Background: IRL752 is a novel small-molecule compound that acts to regioselectively enhance norepinephrine, dopamine, and acetylcholine neurotransmission in the cerebral cortex.
Objective: The primary objective of the trial was to investigate the safety and tolerability of IRL752 in patients with Parkinson's disease and dementia.
Methods: Patients with Parkinson's disease and dementia were randomized to IRL752 or placebo treatment (3:1 ratio) for 28 days. The study drug was given as an adjunct treatment to the patients' regular stable antiparkinsonian medication. Dosing was individually titrated for 14 days after which the dose was kept stable for an additional 14 days.
Results: A total of 32 patients were randomized to treatment, and 29 patients completed the 4-week treatment. Adverse events were generally mild and transient and were mostly reported during the dose titration phase. There were 2 serious adverse events, and none of them were related to the experimental treatment. The average dose achieved in the stable dose phase was 600 mg daily, yielding a 2-hour postdose plasma concentration of about 4 μM on day 28. Exploratory assessment of secondary outcomes indicated efficacy for symptoms and signs known to be poorly responsive to levodopa.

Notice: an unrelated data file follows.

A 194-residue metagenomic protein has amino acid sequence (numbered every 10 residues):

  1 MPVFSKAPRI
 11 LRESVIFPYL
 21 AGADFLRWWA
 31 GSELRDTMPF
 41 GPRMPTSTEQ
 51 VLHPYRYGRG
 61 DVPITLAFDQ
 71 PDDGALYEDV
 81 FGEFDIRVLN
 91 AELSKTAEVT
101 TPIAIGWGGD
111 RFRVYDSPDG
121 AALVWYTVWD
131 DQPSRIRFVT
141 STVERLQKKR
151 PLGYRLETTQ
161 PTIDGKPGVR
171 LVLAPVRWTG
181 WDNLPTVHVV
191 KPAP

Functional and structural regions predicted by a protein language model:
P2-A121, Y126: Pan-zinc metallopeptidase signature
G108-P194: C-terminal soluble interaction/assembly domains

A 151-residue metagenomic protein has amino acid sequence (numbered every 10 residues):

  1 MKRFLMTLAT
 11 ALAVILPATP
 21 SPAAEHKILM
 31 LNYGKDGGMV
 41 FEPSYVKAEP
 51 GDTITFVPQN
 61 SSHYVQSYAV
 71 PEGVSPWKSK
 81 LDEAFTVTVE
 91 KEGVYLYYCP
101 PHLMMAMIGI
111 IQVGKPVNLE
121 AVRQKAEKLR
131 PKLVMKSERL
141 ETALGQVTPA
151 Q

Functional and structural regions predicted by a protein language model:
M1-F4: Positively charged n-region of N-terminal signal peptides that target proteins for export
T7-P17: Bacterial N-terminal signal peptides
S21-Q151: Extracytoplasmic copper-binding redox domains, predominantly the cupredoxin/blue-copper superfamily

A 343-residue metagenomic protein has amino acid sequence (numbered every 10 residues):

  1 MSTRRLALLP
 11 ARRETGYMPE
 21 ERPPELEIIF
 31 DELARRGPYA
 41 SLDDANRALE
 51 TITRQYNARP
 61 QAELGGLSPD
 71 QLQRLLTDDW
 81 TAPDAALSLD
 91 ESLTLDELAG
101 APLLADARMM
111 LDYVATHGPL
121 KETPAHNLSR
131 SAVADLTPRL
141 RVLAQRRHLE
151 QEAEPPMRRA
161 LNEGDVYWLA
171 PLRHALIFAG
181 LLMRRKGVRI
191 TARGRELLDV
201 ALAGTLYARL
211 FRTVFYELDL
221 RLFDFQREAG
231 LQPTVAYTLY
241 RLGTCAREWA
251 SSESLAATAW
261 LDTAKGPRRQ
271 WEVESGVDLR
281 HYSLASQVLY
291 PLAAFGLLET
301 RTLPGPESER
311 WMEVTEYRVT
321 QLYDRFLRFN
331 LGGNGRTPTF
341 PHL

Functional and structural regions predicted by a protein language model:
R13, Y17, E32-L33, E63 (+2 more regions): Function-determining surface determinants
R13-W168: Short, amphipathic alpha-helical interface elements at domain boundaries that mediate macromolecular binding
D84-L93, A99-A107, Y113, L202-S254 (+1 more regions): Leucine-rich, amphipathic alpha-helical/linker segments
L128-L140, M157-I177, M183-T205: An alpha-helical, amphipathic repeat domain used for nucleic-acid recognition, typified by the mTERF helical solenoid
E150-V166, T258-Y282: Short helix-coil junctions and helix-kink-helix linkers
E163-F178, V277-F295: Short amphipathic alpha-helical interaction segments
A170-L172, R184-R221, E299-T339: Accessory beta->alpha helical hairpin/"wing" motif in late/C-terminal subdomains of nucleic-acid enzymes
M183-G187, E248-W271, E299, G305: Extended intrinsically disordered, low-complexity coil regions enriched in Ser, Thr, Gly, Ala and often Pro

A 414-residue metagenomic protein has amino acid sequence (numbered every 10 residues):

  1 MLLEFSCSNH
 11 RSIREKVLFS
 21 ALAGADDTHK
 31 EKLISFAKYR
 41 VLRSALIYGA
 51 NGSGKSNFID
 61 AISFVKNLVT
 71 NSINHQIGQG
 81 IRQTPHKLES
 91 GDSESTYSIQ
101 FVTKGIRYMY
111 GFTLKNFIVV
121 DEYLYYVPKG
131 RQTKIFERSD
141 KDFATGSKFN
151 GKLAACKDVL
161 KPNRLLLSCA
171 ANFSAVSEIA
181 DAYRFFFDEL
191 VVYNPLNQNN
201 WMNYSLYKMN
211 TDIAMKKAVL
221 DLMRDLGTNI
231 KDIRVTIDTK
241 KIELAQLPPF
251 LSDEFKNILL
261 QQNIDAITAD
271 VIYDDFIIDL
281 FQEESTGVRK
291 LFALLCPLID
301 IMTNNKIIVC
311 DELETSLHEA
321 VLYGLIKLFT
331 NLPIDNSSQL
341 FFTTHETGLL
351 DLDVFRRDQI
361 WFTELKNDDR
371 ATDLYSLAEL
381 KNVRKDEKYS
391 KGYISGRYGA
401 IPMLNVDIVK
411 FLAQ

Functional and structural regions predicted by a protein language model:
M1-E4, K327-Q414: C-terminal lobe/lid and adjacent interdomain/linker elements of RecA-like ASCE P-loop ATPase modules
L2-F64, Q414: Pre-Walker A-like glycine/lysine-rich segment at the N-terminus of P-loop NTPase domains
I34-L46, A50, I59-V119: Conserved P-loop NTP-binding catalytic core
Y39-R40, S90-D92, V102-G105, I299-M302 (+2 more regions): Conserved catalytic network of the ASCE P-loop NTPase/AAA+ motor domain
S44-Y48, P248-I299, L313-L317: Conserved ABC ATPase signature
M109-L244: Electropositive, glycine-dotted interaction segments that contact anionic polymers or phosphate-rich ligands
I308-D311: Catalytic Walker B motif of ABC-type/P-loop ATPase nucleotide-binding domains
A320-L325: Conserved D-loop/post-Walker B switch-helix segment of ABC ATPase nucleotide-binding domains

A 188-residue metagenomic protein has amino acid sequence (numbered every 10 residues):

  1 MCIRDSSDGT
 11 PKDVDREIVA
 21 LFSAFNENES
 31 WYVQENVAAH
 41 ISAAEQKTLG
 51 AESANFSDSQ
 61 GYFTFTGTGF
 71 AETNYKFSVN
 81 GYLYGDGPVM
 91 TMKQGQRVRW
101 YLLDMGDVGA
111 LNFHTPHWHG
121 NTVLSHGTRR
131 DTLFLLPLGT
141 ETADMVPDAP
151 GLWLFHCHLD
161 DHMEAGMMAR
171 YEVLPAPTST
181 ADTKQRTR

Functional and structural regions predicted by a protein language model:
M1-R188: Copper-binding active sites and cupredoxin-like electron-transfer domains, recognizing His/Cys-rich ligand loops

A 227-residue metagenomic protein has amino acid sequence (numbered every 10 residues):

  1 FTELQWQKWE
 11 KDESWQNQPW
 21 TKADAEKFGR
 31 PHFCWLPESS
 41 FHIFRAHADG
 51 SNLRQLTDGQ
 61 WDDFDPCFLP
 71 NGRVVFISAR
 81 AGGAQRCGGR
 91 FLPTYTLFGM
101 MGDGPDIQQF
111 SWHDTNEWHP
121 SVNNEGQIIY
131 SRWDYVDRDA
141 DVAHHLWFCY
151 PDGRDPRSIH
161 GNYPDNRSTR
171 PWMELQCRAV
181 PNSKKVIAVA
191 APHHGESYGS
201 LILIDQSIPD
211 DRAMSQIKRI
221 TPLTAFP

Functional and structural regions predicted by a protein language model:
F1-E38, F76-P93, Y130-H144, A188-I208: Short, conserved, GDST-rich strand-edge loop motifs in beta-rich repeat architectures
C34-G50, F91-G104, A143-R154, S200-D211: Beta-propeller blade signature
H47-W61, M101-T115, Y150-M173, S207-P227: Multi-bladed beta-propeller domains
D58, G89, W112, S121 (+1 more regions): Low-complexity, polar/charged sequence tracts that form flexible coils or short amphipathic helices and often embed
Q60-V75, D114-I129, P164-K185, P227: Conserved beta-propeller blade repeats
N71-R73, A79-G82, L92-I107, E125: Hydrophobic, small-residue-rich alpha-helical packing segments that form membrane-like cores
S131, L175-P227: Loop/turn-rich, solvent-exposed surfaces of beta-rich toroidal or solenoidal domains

Conclusions: IRL752 appears to be safe and well tolerated for a 4-week treatment in patients with Parkinson's disease and dementia. © 2020 International Parkinson and Movement Disorder Society.
Keywords: apathy; axial symptom; cognition; fall; movement disorder.
© 2020 International Parkinson and Movement Disorder Society.